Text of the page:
Essex boy gets surprising good news

June 19, 1994|By Suzanne Loudermilk | Suzanne Loudermilk,Sun Staff Writer

Ten-year-old J. J. Roberts of Essex thought he was going blind.

Last weekend, he was told he wasn't.

But he didn't learn about his diagnosis until after Army officials at Aberdeen Proving Ground gave him a VIP tour prompted by his grandmother, Theresa Winebrenner. She said she regarded it as her mission to provide J. J. with as many visual experiences as she could before his sight was clouded.

"His vision is getting progressively worse," she said. "He has inoperable cataracts."

"There's nothing the doctors can do for my son," said J. J.'s mother, Wanda Lowry. "We don't know when it will happen."

"It's not true he's going blind," said Dr. Timothy D. Polk, chief resident in ophthalmology at the Greater Baltimore Medical Center eye clinic in Towson, who has treated the boy. "He has a congenital cataract, but it's not visually significant. . . . There's no reason he won't see normally for the rest of his life [with prescription glasses]. He has 20-40 vision in his right eye and 20-30 vision in his left. That's good enough to legally drive."

J. J.'s mother and grandmother said they can't remember who told them he was going blind, but somehow they came to believe the baby of their family only had a short time to view the world around him. So, they called APG to request a tour for him.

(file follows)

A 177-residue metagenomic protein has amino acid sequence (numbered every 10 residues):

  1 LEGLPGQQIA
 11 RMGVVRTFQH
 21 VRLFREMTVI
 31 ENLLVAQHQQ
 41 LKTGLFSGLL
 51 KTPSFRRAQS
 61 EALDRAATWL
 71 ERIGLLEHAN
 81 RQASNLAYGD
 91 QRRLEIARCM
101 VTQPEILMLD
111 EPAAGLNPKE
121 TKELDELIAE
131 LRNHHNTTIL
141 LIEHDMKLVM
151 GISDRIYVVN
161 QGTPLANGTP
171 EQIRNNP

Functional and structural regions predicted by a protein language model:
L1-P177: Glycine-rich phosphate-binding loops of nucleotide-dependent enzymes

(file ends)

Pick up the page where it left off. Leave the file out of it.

"The initial phone call told us he was going blind," said Gary Holloway, a proving ground spokesman. "It was from the grandmother. She was trying to get a tour.

"In the second conversation, she reiterated the story and said that over the weekend he had lost the vision in one eye for four hours, that the doctors said he could lose his sight at any time."

"It's the first time we've given this type of tour for a child," said Athena Petry, an APG spokeswoman who provided transportation for J. J. and his mother during their tour June 7.

At the base, Ms. Lowry and J. J., whose full name is Kenneth C. Roberts Jr., received badges that let them enter restricted areas. J. J. rode in an Army truck; visited the robotics testing site; climbed into a M1A1 tank, the kind that was used in Desert Storm; and explored a Cobra helicopter that landed on the airfield especially for him.

At APG, J. J. got to use a hand-held, two-way radio to gain entrance to the weapons firing site and was given the casing from a 60-pound shell fired during his visit. He left the base with an armful of caps, gun muffs that protected his ears during the weapons firing and other merchandise from sympathetic APG workers.

When told that J. J. was not going blind, John B. Ruhl Sr., executive officer of the Combat Systems Test Activity, which helped to arrange the tour, said his first thoughts were of the generosity of the base's personnel.

"They went all out," he said. "The way it was presented to me was that he's got two or three months [to see] and that's it. What it's done is ruined it for the next group."

Told that her son wasn't going to lose his vision, J. J.'s mother said, "That's news to me. You just made my day."

Mr. Ruhl of APG said of the incident: "The thing that makes me not too upset is that, since the boy believed it, [the APG tour] was a really meaningful experience to him."

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